Messenger RNA for glutamine synthetase

Sarkar, Pranab Kumar ; Chaudhury, Sukanya (1983) Messenger RNA for glutamine synthetase Molecular and Cellular Biochemistry, 53-54 (1-2). pp. 233-244. ISSN 0300-8177

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Of the various eucaryotic tissues, where glutamine synthetase (GS) mRNA and its regulation have been investigated, the induction of GS by glucocorticoids in the embryonic chick retina represents one of the systems most extensively studied. GS mRNA was first identified at the polysomal level by immunochemical precipitation of fractionated polysomes containing nascent GS chains with anti-GS γ-globulin. The mRNA has been shown to be polyadenylated at the 3' end; on this basis, it has been partially purified from embryonic chick retina as well as from N. Crassa by chromatography on oligo(dT)-cellulose or poly(U)-sepharose and translated in cell-free protein synthesizing systems derived from wheat germ. Hormonal regulation of GS activity studied in the embryonic retina, hepatoma tissue culture cells, or in other tissues is always shown to be mediated by GS mRNA. In the retina, hydrocortisone(HC) elicits an age-related and transcription-dependent induction of GS by enhancing the level of GS mRNA in the polysomes through an increased supply of this mRNA from the nucleus. Comparative studies of three inhibitors of transcription, viz. actinomycin D, leucanthone and proflavine on the induction of GS by HC indicate that the latter inhibits GS mRNA selectively and reversibly with minimal effects on other RNA synthesis. Since proflavine acts by competing with HC-receptor binding sites in the nuclei, further studies on its interaction with the retina genome are likely to help identify the DNA sequences involved in the GS induction. In bacteria, studies on the genetics and physiology of various mutants with lesions in the structural gene for GS show that the transcription of the GS gene (gln A) is regulated both positively and negatively by GS and the product of another gene gln F. Purification of GS mRNA to homogeneity cloning of its cDNA and development of assay systems for cell-free transcription of GS are other studies likely to advance our knowledge on GS mRNA and its regulation.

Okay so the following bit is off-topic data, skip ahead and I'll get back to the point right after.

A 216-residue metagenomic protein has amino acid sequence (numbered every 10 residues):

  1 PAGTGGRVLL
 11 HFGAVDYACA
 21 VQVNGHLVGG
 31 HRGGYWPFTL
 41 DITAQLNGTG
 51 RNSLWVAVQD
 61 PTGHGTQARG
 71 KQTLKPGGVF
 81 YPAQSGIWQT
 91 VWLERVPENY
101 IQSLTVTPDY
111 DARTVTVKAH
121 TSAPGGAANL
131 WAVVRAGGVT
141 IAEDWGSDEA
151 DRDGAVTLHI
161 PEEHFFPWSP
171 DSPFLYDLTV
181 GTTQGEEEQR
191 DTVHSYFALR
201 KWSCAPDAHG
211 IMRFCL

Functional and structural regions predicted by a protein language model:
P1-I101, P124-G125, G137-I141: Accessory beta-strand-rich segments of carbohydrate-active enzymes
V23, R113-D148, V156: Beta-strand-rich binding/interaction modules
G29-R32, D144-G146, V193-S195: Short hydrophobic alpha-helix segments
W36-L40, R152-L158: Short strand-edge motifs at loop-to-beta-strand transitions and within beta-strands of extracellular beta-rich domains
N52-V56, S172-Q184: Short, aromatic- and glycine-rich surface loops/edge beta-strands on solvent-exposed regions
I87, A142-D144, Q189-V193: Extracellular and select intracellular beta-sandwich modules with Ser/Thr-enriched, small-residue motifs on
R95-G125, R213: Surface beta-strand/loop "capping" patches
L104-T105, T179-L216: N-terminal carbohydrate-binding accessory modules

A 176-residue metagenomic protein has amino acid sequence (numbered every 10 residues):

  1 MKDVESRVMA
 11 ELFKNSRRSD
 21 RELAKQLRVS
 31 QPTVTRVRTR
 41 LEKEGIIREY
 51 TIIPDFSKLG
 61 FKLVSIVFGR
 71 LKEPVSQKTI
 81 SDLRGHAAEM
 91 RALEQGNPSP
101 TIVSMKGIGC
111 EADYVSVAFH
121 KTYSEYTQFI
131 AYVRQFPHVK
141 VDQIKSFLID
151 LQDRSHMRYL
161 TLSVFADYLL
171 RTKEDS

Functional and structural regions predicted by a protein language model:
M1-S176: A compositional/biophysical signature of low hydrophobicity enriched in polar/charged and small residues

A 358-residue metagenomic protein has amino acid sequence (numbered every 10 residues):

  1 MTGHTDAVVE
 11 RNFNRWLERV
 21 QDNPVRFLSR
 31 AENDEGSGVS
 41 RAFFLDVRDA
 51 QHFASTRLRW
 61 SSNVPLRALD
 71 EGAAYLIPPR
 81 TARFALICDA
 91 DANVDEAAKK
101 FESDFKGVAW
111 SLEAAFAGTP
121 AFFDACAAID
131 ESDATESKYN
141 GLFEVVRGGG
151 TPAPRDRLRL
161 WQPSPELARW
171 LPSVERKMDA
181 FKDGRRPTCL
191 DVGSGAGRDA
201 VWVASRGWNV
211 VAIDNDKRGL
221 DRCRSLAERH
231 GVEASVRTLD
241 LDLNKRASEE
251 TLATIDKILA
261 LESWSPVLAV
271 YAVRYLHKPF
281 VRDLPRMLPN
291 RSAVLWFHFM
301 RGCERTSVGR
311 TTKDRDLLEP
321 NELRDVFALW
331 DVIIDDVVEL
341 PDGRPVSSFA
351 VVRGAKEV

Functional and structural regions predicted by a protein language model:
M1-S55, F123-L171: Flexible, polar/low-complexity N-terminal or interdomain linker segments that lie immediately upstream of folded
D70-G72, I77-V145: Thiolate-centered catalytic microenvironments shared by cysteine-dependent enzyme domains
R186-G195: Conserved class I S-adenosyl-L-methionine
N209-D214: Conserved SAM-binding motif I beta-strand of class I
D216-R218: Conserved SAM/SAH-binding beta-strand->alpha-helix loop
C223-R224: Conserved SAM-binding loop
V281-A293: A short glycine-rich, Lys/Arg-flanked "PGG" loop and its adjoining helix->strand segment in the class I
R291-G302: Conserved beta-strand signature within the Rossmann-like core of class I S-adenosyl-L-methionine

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Deposited On:15 Sep 2011 12:20
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